Middle East Policy
To the Editor:
Anthony Hartley [“The U.S., the Arabs & Israel,” March] has omitted the two political arguments which weigh most heavily in American considerations in the Middle East. First, everybody wants to be pro-Arab: Russia, France, Britain, Greece, and, more important, Yugoslavia, Turkey, Iran, Pakistan, India, Ceylon, Malaya, Indonesia. . . . Why should the United States antagonize all the pro-Arab “neutralists” by backing Israel? The U.S. is unpopular enough without maintaining another unpopular pose in the Middle East. Secondly, there is the argument that within the Middle East itself America can count on the permanent enmity of fourteen Arab states if she sides with Israel, but if Israel were to be destroyed, then she could probably have the backing of about half of these states. . . .
Mr. Hartley has also wrongly assessed the supposed pro-Israel stance of the Johnson government. The public utterances of Johnson and Rusk were far more hostile to Israel than those of Nixon and Rogers, while the warnings, threats, and censures of Israel by the State Department and in the Security Council were much more frequent during the Johnson administration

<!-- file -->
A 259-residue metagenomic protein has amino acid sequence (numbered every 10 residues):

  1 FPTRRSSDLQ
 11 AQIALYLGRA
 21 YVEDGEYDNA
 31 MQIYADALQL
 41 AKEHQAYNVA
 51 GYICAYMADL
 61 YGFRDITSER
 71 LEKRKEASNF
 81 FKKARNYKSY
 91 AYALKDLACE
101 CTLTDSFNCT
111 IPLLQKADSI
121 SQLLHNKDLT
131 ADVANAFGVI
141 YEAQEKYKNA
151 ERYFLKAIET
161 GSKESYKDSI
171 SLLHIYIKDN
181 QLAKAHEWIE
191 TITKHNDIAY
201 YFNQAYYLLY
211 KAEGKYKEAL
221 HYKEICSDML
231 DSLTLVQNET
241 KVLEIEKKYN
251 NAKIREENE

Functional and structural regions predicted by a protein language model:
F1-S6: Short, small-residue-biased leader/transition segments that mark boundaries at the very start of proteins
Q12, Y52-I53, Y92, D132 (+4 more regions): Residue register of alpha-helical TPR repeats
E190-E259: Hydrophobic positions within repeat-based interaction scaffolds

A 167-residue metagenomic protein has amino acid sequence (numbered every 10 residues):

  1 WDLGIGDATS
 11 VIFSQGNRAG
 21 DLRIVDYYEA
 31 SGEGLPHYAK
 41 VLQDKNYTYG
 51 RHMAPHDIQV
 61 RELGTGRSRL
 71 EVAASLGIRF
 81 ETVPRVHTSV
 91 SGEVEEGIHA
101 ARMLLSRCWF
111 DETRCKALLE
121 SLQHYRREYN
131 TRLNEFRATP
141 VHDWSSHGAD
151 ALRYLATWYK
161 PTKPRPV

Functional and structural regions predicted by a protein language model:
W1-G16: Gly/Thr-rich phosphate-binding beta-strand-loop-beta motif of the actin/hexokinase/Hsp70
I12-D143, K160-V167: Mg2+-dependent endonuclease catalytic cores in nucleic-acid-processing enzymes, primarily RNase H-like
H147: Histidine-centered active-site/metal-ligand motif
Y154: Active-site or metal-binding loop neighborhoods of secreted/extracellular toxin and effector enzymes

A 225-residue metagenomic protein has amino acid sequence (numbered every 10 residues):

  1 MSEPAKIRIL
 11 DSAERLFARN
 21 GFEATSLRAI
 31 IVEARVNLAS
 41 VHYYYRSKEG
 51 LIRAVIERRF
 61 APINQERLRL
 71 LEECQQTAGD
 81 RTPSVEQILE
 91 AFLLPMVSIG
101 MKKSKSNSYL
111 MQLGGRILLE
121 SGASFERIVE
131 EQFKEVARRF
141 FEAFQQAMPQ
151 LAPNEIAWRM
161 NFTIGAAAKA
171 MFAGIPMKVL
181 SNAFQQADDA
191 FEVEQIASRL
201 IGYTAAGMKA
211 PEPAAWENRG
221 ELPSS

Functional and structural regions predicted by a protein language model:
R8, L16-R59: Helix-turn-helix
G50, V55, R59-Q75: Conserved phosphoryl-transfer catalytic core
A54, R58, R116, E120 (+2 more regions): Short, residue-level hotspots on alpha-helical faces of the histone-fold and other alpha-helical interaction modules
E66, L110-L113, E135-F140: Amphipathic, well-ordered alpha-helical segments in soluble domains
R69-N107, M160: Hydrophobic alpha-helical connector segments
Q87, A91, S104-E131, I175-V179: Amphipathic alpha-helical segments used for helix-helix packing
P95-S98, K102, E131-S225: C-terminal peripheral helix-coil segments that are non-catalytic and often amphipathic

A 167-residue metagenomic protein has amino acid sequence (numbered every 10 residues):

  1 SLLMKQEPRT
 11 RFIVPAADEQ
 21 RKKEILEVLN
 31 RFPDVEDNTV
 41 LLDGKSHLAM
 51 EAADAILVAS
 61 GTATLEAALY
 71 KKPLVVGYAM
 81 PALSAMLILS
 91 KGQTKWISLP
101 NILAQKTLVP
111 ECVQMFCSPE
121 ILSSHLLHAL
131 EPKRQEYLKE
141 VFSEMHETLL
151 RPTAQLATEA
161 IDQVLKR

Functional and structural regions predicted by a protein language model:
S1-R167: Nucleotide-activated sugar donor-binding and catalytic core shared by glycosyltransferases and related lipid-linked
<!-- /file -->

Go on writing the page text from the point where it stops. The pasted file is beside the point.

It is idle to imagine that the United States would have come to the assistance of Israel during the Six-Day War if conditions warranted it. The blocking of the Straits of Tiran warranted it, but all the Johnson government could do was suggest conferences. . . .
The fact is that ever since Truman, American administrations have been basically pro-Arab but have been prevented from expressing this policy by the prior and unprincipled presence of Russia, especially in Egypt. . . . A confused America doesn’t know what to do. . . .
This American hesitancy (her so-called “balanced” policy) was the chief cause of the 1967 war and remains the chief cause of continuing Arab belligerence and intransigence and, in fact, of the continuing conflict in the area. A firm and determined diplomatic support for Israel would compel Russia and her Arab allies to make peace, but America cannot make such a determined stand; she declines to choose; she would prefer to have her decisions made for her after the event, after the next explosion. . . .
Johannesburg, South Africa.